13 May Careers: Starting Again At The Bottom
Starting Again At The Bottom: Is It Worth It?
If you having a true career change it may be that you’ll be starting again at the bottom, or, at least in a lower position. For some people this can be truly invigorating. It’s a fresh start and a chance to prove yourself, but with all the added life experience you have under your belt. For others, the thought is daunting. You will starting again with fresh faced graduates, perhaps under a line manager or boss who is younger than you. The salary will probably be less than you are used to, and you may also be dealing with sneaking worries around what your old colleagues are saying about you right now.
Is it Worth Starting Again at The Bottom?
That’s a question you need to answer before you start on this path. If this is a punt or an adventure because you’re feeling bored, then probably not. If you’ve been though The Career Pause process, had career coaching, or been considering this for a while, then perhaps it is.
Think Big Picture
This is just one piece of the jigsaw puzzle. Taking a step back before you can move forward is often a vital part of the overall process. Without it, you may not be able to reach your final goal. Seen that way, this small sacrifice should pay off in the end.
Inevitably however there will be anxieties and questions – and not just your own. Here are some things I recommend bearing in mind:
Think About Yourself
We all have responsibilities – rent, mortgage, families, perhaps caring for a parent too. Nevertheless, having meaning and purpose in your career is so fundamental that this is the time to be selfish. Think of yourself ten years from now. Will you be happy staying on your current path? Or would you be filled with resentment because you missed this opportunity. Take ten minutes a day out to just think about what you want. Do the Career Intuition exercise regularly to get a feel for your desires. Focus on you.
Get Some Career Coaching
Of course I would say this, but career coaching can save you from mistakes, discuss alternative approaches and help you define your reasons and strategy. If there are any shortcuts, career coaching can help you discover them.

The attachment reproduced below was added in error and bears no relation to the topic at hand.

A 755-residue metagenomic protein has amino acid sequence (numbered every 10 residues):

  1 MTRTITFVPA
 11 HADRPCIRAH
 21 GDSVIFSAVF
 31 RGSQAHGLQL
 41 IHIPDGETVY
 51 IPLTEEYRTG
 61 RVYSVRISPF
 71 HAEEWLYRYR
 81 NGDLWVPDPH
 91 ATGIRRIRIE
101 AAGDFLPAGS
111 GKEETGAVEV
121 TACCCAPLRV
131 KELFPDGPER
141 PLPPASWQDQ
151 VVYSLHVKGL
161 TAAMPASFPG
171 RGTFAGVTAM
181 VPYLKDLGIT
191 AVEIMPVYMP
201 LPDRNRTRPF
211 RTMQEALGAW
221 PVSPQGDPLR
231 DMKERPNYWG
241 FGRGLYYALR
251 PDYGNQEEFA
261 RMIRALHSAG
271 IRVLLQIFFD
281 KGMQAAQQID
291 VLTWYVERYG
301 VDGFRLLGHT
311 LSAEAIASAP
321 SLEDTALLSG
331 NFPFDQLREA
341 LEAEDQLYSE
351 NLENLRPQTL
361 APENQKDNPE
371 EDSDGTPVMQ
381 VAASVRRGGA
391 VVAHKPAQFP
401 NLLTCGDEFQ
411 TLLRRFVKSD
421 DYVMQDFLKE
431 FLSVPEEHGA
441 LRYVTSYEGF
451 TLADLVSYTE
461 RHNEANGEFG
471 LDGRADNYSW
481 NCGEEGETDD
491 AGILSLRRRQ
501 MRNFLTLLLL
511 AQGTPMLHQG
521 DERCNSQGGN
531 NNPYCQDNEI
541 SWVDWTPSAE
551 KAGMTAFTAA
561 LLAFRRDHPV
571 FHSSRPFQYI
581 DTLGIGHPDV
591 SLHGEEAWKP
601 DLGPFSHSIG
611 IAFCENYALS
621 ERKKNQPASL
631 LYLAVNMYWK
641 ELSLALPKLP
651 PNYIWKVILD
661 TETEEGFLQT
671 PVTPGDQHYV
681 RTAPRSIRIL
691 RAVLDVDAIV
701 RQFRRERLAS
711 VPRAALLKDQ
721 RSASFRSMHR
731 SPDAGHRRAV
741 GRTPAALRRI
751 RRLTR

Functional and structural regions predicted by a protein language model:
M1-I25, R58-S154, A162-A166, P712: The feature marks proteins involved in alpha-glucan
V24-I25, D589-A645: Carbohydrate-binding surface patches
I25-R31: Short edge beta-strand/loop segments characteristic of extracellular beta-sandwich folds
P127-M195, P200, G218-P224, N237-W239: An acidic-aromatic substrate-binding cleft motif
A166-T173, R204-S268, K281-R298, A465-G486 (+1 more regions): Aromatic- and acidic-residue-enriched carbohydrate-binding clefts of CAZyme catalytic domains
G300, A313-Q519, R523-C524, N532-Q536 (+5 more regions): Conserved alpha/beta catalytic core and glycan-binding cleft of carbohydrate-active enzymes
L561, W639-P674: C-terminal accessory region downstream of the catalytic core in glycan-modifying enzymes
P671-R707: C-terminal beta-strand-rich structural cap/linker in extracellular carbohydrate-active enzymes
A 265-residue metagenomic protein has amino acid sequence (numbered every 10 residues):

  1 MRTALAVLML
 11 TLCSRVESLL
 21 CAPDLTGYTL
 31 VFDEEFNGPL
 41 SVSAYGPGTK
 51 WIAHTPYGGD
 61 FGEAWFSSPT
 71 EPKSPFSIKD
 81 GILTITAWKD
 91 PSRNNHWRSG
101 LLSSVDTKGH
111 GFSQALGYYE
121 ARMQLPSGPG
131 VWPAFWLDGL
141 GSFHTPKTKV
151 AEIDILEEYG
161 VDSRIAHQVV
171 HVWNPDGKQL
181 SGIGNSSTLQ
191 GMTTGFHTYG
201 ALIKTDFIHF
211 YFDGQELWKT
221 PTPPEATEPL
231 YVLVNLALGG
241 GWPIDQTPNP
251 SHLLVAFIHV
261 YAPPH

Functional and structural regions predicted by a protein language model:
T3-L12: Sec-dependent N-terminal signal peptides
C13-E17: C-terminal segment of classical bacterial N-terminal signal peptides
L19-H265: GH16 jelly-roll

Use The Growth Mindset
Rather than focus on what you are giving up, concentrate on what you’ll be learning and gaining. This could be knowledge of new tech, new friends, a new way of working, and challenges that will make you grow. People in the growth mindset are less likely to experience depression and self-report as being happier and more content with their lives.
Forget About Justifying Yourself to Others
There are some people who you need on board: a partner and kids, for instance. However, concerning yourself about past colleagues and friends will distract you. My clients generally find that a small handful of people are their big fans. A good percentage of people are fearful about what you are doing, and impose their fears onto you (“aren’t you worried you’re too old?). A small number will be absolute haters. These are the people who secretly wish they could do the same, and are angry at themselves that they haven’t got the balls. Ignore these.
Focus on The Journey
Yes, think big and know why you are doing this, but also consider what can you gain from the journey as you go? When doing my Masters I made some friends for life, and a new way of working that I use even today. It was also a lot of fun.
Think About What You Have to Offer
You may be starting over, but there will be many experiences and skills you can bring to the table. These couldf be management skills perhaps, contacts, or the ability to pick up the phone and get answers.
Keep Feeling Thankful
So many people don’t have that second chance. They have to keep doing shitty jobs for the rest of their life, just to bring home the bacon. Being able to start again in something you want to do is a privilege. Appreciate it.
If you’d like some career coaching around starting again at the bottom – or are wondering if you really need to, check out my coaching sessions here.